Wednesday, December 27, 2017

Psalm 2 - verses 1&2: Why do the nations rage?

 Les Très Riches Heures du duc de Berry, musée Condé, ms.65, f.45v

I want to continue my mini-series on Psalm 2 today with an offering for the second day of Christmas.

As I noted in the introduction, the opening verses of Psalm 2 will be very familiar to anyone who knows Handel's Messiah.  They are also interpreted for us by Scripture in Acts 4, which applies them to the treatment of Christ by the Roman and Jewish authorities.

As today is the feast of St Stephen we can see in these verses a reference to the Jewish leaders first attempts to suppress the Christian cult through his martrydom.  But of course, in the context of Christmas, the very first of the rebellious kings referred to in verse 2 is Herod, in his massacre of the Holy Innocents.

Verse 1: Why do the nations rage?

Looking at the translations

It is worthwhile, I think, to start by looking briefly at how the various translations differ. 

Quare fremuérunt gentes: * et pópuli meditáti sunt inánia?
Jerome's from the Hebrew
Quare turbabuntur gentes, Et tribus meditabuntur inania ?

ἵνα τί ἐφρύαξαν ἔθνη καὶ λαοὶ ἐμελέτησαν κενά

A word by word breakdown for the Vulgate text is:

Quare (why) fremuérunt (they have raged) gentes (the peoples/nations): * et (and) pópuli (the people) meditáti sunt (they have devised/planned/contemplated) inánia (worthless/empty/vain) [things]?

Key vocab:

quare, adv.  interrogative, why? wherefore? from what cause? on what account?
fremo, ui, itum, ere 3  to rage, clamor
gens, gentispeople, nation, the chosen people, the Israelites; gentes, the heathen, the gentiles, i.e., all non-Jewish peoples.
populus, i,., people,  the chosen people; a heathen nationwarlike peoples
meditor, atus sum, ari, to think, plan, devise, meditatecontemplate, murmur
inanis, eempty, vain, worthless; Empty: the Hebrew has longing. St. Jerome has vacua, empty; helpless, powerless. 

Why have the Gentiles raged, and the people devised vain things?
Wherefore did the heathen rage, and the nations imagine vain things?
Monatic Diurnal
Why do the heathens rage and the peoples devise vain things?
Why do the nations conspire, and the peoples plot in vain?
Why do the heathen so furiously rage together? and why do the people imagine a vain thing?
Why do the heathen rage, and the people imagine a vain thing?
What means this turmoil among the nations? Why do the peoples cherish vain dreams?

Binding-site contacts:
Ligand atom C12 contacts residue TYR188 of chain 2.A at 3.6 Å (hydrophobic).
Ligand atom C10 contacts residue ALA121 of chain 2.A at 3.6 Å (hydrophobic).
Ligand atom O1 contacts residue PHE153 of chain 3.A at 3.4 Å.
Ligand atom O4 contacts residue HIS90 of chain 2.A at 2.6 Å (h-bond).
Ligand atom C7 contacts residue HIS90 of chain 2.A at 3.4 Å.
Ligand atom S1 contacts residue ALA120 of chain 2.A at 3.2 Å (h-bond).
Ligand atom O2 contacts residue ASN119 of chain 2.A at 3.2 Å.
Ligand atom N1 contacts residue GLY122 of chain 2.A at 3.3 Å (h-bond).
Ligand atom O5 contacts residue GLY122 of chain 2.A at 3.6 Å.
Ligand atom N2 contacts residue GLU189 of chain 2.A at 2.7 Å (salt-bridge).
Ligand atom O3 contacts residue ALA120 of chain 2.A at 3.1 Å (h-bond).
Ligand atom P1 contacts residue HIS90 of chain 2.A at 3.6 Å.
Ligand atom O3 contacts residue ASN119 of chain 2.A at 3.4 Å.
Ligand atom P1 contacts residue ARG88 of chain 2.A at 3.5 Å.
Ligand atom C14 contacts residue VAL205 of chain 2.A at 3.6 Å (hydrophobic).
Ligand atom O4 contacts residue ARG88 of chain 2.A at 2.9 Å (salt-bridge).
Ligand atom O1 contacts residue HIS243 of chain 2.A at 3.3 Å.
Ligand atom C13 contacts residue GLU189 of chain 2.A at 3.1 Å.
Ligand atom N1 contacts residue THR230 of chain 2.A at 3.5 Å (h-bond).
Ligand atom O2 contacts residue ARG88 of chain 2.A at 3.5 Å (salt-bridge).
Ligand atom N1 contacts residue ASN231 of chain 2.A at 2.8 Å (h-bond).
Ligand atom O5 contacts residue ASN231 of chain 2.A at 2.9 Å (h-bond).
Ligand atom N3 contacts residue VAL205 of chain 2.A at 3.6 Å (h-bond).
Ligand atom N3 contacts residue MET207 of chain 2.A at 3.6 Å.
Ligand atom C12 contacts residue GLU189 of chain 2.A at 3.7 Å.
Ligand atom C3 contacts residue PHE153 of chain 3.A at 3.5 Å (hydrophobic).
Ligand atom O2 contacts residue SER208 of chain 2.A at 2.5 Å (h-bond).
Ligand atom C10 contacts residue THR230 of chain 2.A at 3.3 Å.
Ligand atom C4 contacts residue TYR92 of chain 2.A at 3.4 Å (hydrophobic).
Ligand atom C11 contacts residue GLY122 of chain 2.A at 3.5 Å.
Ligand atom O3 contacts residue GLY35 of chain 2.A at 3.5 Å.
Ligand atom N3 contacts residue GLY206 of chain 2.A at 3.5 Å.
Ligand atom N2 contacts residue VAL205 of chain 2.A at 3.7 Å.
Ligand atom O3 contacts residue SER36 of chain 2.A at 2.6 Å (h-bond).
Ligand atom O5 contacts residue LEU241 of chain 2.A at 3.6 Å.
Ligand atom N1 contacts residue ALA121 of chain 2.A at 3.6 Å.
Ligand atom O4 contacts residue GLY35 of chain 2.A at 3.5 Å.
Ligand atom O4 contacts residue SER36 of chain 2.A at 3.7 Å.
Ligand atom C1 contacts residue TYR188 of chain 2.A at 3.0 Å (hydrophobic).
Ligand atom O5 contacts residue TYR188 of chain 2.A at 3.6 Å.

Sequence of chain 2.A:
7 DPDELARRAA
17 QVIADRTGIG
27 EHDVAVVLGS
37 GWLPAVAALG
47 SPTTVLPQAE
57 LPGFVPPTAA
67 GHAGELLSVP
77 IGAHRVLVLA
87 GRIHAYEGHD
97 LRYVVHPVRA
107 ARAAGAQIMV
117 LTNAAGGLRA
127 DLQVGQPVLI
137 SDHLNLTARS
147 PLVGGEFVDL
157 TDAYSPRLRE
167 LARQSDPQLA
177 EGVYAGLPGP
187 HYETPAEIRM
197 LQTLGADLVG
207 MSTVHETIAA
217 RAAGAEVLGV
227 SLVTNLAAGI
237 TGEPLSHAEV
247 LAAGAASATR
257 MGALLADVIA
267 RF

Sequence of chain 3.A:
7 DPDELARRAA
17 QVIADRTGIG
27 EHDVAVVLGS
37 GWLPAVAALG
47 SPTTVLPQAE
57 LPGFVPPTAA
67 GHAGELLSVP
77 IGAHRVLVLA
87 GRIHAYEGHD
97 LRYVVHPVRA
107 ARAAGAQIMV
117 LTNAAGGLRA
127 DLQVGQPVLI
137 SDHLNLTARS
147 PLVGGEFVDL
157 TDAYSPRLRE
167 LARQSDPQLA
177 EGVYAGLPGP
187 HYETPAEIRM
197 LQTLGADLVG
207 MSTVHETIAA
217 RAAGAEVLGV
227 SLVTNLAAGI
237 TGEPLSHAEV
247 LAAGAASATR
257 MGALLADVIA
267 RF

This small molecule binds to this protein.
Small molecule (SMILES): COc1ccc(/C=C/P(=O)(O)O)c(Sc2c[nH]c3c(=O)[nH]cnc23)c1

Why this tumult among nations, among peoples this useless murmuring?

Rage or turmoil?

The modern Latin neo-Vulgate here sticks with the older Latin traditions, while St Jerome's translation from the Hebrew makes some subtle changes reflected in the Knox and Grail translations, which convey the idea of disruption and turmoil rather than active plotting against the good.

That seems to me an unfortunate emphasis since the verb fremere  used here recurs only once in the psalms, in Psalm 111 (Sunday Vespers), where it has a very similar context to Psalm 2, viz the rebellion of the wicked in the face of God’s action:
Peccator videbit, et irascetur; dentibus suis fremet et tabescet : desiderium peccatorum peribit.  
The wicked shall see, and shall be angry, he shall gnash with his teeth and pine away: the desire of the wicked shall perish.
It is probably also relevant that St Mark uses the same Greek verb to describe (14:5) of Judas’ anger at Mary Magdalene’s use of expensive ointment.

The nations or the Jewish people?

Gentes (the plural of the noun) most often means gentile nations, or, all of the nations of the earth, and several of the translations reflect this.

The Fathers, however, generally interpret this case as a reference to the Jews, albeit acting in this case in collusion with the Romans, against Christ.   The verse arguably serves as rebuke to those who should have understood the numerous prophesies of the Messiah that Christ fulfilled.

Verse 2 picks up this theme.

Verse 2 - The text

A(d)stitérunt reges terræ, et príncipes convenérunt in unum * advérsus Dóminum, et advérsus christum ejus.
consurgent reges terrae et principes tractabunt pariter  adversum Dominum et adversum christum eius

παρέστησαν οἱ βασιλεῖς τῆς γῆς καὶ οἱ ἄρχοντες συνήχθησαν ἐπὶ τὸ αὐτὸ κατὰ τοῦ κυρίου καὶ κατὰ τοῦ χριστοῦ αὐτοῦ διάψαλμα


A(d)stitérunt (they stood up) reges (the kings) terræ,(of the earth) et (and) príncipes (the leaders/princes) convenérunt (they assembled) in unum (together) advérsus (against) dóminum (the Lord), et (and) advérsus (against) christum (the anointed) ejus (his).

Key vocab:

asto (adsto), stiti, are. stand,  to stand at, up, by, or near; to stand by the side of to help, to assist; to wait upon; to be, remain; challenge
rex, regism. (rego), a king, ruler; used frequently of men and of God. Of men, Of God, Of the Messias.
terra, ae, f  the earth, in both a lit. and a fig. sense.  orbis terrae, the world;  a country, esp. the Land of Israel
princeps, cipis, m.  prince, ruler, sovereign, leader
convenio, veni, ventum, ire, to come or meet together, to assemble.
unus, a, um, unius, uni, one. in unum = together, into a single group, in concert, unity
adversus or adversum, prep, with ace. against, in an unfriendly sense; Of position, in the presence of, over against, before.
Dominus, i, m. a master, lord, ruler, owner, possessor
Christus, i, m. (xpt(rr6s), Christ, the Messias, the Messianic King, 
is, ea, id,  he, she, it.

The kings of the earth stood up, and the princes met together, against the Lord, and against his Christ.
The kings of the earth stood up, and the rulers gathered themselves together, against the Lord, and against his Christ;
The kings of the earth rise up and the princes take counsel together against the Lord and against his anointed.
The kings of the earth set themselves, and the rulers take counsel together, against the LORD and his anointed, saying